Detling Military Odyssey

From a Fairfax point of view this was a small do, there being four
pike, twelve musket, two sergeants, one drummer and one officer. It was
an ECWS major though and there were probably a couple of hundred on the
field, certainly one of the opposing pike divisions I saw over 30 pike
in it. There were also hordes of other re-enactors, including a
disturbing number of SS and Hitler Youth.

The Saturday saw
some rain and a very boring battle (we were in reserve and it was a
billiard table relieved only by someone’s very small shed, a couple of
loose fences and some bales of hay). All round us were lots of wigwams
and we attempted bravely to follow the script but in the end gave up
and took a cannon before the KA retreated from the field. All in all
not the most exciting battle and one which I’m sure I could have
handled better as Sergeant if I’d been a little more confident about
use of initiative.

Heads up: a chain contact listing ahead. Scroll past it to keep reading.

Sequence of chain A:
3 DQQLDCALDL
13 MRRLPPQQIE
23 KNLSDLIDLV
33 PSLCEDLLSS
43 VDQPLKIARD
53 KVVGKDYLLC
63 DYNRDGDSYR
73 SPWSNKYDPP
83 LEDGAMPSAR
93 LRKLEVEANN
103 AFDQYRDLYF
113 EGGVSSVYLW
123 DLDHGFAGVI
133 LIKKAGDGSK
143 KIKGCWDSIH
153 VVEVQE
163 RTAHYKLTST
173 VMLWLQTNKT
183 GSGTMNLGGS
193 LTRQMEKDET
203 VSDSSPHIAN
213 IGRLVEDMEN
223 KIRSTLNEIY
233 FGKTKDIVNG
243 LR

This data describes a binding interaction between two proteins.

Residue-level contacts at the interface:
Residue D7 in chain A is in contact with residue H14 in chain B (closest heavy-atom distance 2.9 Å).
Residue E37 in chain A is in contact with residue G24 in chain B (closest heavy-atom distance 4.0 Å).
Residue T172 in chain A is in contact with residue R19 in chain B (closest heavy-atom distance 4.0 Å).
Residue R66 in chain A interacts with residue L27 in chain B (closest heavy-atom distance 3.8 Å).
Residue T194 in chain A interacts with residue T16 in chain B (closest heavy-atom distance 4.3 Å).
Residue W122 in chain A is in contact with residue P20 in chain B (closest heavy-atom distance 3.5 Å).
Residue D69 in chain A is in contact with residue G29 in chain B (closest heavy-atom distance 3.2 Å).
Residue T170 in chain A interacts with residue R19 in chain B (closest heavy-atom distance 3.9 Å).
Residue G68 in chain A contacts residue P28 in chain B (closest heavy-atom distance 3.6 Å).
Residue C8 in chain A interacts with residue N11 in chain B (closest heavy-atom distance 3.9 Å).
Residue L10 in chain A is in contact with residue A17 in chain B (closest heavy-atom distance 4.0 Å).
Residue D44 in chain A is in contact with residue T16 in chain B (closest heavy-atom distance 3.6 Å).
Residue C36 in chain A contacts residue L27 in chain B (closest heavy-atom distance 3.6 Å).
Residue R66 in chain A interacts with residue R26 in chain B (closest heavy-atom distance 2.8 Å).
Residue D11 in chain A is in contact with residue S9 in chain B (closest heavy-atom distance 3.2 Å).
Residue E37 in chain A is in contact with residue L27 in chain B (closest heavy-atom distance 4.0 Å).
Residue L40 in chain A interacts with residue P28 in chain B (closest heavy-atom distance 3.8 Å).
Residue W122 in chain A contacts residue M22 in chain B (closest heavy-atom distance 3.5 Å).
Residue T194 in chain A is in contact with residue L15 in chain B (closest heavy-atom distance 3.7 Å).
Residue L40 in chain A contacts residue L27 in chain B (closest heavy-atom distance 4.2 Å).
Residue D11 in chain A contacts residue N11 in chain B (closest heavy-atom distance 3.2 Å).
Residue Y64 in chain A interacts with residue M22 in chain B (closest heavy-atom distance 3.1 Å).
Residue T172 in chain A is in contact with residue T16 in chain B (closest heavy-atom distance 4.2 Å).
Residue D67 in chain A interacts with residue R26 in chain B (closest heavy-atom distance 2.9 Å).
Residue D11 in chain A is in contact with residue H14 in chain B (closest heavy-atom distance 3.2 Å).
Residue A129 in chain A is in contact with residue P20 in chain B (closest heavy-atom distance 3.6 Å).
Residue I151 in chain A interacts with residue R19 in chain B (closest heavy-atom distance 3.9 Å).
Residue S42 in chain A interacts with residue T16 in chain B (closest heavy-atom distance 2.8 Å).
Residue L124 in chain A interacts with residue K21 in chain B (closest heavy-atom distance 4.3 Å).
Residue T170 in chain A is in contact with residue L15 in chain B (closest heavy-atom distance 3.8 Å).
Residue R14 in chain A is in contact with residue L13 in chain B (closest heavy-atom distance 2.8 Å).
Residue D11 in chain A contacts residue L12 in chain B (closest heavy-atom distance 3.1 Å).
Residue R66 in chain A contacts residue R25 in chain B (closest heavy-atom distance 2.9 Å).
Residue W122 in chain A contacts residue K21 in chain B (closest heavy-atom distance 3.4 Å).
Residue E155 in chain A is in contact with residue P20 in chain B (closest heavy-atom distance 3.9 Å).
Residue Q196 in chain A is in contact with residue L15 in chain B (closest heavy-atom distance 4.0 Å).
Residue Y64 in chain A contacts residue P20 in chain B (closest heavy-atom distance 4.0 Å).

Sunday was a much nicer day and we swapped
ends for the battle. One of our brave musketeers had enough and didn’t
appear, so we were eleven that day. Having resolved not to worry too
much about the script (the cavalry defected to our side before the
battle started so we knew it wasn’t going to hold) we had much more
fun. Our day was more fluid, we got stuck in with club muskets on
several occasions and most of the musketeers fired all their shots
(towards the end we ended up in a rag-tag skirmish line before either
routing or being over-run and killed). Again I’m sure I could have
handled this better, but it was a huge improvement on the previous day.

The best bit was staying to watch the T-34 vs Tiger battle and
the soviet partisans killing a German recce patrol when they stopped
for a comfort break (as it is often euphemistically called round here).

I didn’t stay for Monday as Tracy was working so no idea how
the third day of battle went. We did go shopping but didn’t find very
much that wasn’t WW2 or saddo militaria related. Although I did get 3m
of mustard wool for a nice civvy coat or something. I also managed to
pick a box that meets the MSER standard for storing black powder (from
one of Bright’s that makes them).

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About Author:

James has a keen interest in military history, backed with experience as a TA reservist and a 17th century re-enactor. He has designed and run several face to face social games and is the editor of MilMud, the journal of the CLWG game design group. He is currently working on a book on the aftermath of the Glorious Revolution.

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